The FAHC has no way of addressing the issues that arose in the closure of Whitepine. The commission does attempt to combat the problem of knowledge through renters rights workshops, aimed at first-time renters and home buyers.
ASUI Sen. Hannah Spear is working with the FAHC to better market the workshops to students. Spear said workshops are being planned for March and April to target students looking for summer housing. The workshop will cover tenant and landlord responsibilities, and what happens when roommates leave a lease or there is damage to an apartment.
UI does not provide resources for students on its website, beyond a list of rental companies in Moscow. Eckles said this is not UI’s responsibility.
“Our job is to help develop students to be informed consumers and help them understand they’re entering into a legal agreement. Students have to take responsibility for doing that,” he said. “If you don’t like what’s in that lease agreement, don’t sign it.”
Eckles said he worked at a previous institution where the general counsel would provide a clinic about common pitfalls in leases.
“(This situation) has me thinking, ‘I should get that going here,’” he said.
A balancing act
There are two kinds of property management companies. Some companies act as a third party between the property owner and the tenant and typically handle deposits, rent payments and maintenance. Other companies and individuals manage properties they own. Idaho does not regulate any of these transactions or business dealings.
Merida McClanahan works as a property manager for Team Idaho Realty, which operates an office in Colfax as well, called Team Washington. Because the business operates in two states with different laws, McClanahan said Team Idaho follows Washington state law.
A property manager operating in Washington must work with a licensed broker. Brokers must keep prepaid rent and security deposits in a separate escrow account from fees and rent payments.
Keeping things separate, McClanahan said, ensures nothing slips through the cracks.
“Ultimately, the broker is the one that’s responsible (for the money), their license hangs in the balance,” she said. “It offers that policing action we’re all looking for. We’re past the time where Idaho can be the wild, wild west when we’re looking at property management services.”
Sean Wilson, a broker with Latah Realty, agreed with McClanahan. Latah Realty is not a property management company, but Wilson said he is tired of watching property management companies close unexpectedly.
“It gives our community a black eye,” Wilson said. “I have rental properties I privately manage, and one day I want to be able to retire and know I’m not getting ripped off.”
Wilson said definitions in Idaho’s regulations need some fine-tuning.
“What is a property management company? If I manage two properties for my neighbor, who’s a retired guy, am I a property manager? I don’t know,” he said. “If I had 100 units of rental property and I own them, do I fall into that definition?”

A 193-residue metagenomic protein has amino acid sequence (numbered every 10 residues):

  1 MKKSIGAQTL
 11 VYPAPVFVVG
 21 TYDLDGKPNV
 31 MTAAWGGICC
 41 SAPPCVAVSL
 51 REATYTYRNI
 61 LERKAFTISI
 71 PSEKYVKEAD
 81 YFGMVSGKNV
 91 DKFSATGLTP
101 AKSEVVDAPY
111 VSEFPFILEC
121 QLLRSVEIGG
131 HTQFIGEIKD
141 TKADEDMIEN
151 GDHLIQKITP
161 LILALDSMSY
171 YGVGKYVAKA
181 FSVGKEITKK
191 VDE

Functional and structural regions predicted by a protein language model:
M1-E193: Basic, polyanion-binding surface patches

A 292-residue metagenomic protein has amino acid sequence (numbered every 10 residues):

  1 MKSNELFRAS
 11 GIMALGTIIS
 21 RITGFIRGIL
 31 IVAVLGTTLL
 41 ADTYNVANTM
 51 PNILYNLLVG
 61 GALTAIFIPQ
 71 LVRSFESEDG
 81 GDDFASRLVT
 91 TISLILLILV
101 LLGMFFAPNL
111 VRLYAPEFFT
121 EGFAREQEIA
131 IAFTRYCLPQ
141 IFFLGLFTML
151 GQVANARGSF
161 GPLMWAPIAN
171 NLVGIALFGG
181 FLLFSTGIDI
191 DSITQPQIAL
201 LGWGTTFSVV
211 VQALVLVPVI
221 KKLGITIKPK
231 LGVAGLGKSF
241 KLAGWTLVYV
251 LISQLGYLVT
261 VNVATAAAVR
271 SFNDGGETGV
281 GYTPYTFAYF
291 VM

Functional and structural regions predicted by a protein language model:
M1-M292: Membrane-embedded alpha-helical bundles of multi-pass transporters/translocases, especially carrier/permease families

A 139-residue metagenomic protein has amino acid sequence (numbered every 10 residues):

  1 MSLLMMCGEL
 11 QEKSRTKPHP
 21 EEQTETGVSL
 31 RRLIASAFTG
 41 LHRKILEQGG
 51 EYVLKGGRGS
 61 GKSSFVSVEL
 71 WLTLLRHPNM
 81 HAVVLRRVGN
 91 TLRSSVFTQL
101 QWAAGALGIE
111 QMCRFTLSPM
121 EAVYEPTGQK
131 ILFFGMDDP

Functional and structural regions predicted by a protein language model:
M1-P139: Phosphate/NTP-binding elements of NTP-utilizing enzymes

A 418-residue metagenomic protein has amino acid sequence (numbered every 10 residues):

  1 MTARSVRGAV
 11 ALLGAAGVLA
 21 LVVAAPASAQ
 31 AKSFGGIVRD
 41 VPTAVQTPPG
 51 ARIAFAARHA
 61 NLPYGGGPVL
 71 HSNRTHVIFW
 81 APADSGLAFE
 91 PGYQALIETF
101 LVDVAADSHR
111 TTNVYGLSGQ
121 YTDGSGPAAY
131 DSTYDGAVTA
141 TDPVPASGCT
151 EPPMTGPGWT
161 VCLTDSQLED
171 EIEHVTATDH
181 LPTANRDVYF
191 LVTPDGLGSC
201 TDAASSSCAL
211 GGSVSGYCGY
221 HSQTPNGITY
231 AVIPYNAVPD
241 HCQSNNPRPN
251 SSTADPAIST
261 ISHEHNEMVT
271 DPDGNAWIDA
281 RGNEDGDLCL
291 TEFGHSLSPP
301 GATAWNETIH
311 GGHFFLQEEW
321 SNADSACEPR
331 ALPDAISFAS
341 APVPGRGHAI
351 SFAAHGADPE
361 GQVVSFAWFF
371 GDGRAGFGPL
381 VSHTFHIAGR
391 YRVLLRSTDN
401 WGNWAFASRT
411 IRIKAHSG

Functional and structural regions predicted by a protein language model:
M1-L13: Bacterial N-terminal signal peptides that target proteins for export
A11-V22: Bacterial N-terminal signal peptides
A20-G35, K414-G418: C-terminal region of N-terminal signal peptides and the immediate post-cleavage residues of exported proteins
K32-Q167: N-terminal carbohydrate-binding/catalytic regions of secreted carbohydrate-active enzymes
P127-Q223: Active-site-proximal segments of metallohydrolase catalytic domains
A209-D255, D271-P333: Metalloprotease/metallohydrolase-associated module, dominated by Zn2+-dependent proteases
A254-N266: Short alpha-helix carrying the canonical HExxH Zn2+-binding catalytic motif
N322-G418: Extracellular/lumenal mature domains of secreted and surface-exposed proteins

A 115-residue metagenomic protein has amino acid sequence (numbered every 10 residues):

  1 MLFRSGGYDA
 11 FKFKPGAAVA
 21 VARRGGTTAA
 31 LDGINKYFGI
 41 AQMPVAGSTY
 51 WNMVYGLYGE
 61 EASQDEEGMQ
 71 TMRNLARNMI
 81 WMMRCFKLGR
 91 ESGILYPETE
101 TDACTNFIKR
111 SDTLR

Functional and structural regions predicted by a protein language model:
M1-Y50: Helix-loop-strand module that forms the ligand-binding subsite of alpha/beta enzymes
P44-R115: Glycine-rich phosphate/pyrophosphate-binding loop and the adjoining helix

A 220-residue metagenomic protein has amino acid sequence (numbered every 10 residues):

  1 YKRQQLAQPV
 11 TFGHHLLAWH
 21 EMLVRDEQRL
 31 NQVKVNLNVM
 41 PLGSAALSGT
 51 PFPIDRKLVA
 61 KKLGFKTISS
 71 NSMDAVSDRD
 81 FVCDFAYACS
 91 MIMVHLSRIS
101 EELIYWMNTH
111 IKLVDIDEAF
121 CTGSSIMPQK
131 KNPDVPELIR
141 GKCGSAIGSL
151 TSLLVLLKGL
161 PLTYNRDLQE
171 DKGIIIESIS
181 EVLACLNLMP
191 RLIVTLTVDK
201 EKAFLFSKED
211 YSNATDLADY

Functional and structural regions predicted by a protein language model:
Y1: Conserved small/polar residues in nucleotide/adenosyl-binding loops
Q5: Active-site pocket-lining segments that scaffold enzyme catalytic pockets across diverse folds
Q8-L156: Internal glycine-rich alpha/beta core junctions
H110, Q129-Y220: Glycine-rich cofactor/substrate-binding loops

So, Wilson called his legislator.
Rep. Caroline Nilsson Troy, Republican from Genesee, introduced legislation this session that would require property managers who work with property owners to keep deposits in separate trust accounts. As of press time, Troy’s bill had been approved for print.
This would only affect property management companies who manage properties they do not own as a third-party entity.
“You can’t stop people from behaving badly but this is a start,” she said. “We’re trying to start with some options that aren’t hard for people to manage. You have to start somewhere.”
Troy said she worked with third-party and private property managers and realtors in Moscow and Lewiston to ensure the bill would be effective.
“We’ve had issues in Moscow, significant issues over the last ten years,” she said. “Whitepine was the third one, but not everyone is having the same kind of issues we are, so we have to explain the importance of this to everyone in Boise.”
McClanahan said it is difficult to balance the regulation and effects on markets of different sizes with state-level laws.
“(Moscow is) such a small community. There’s a limited number of properties that require property management services. Some of the more metropolitan markets are very different,” she said. “It’s a tall order.”
Wilson acknowledged Idaho’s tradition of limited government oversight, but said this is a circumstance where people could benefit.
“There’s a place for government to do things for people that they cannot do themselves and this is one of those cases,” he said. “Most states have oversight over real estate brokers and property management. They are done under the same umbrella. To me, it seems like there’s a mechanism already there that wouldn’t be a far reach to add one more component to it.”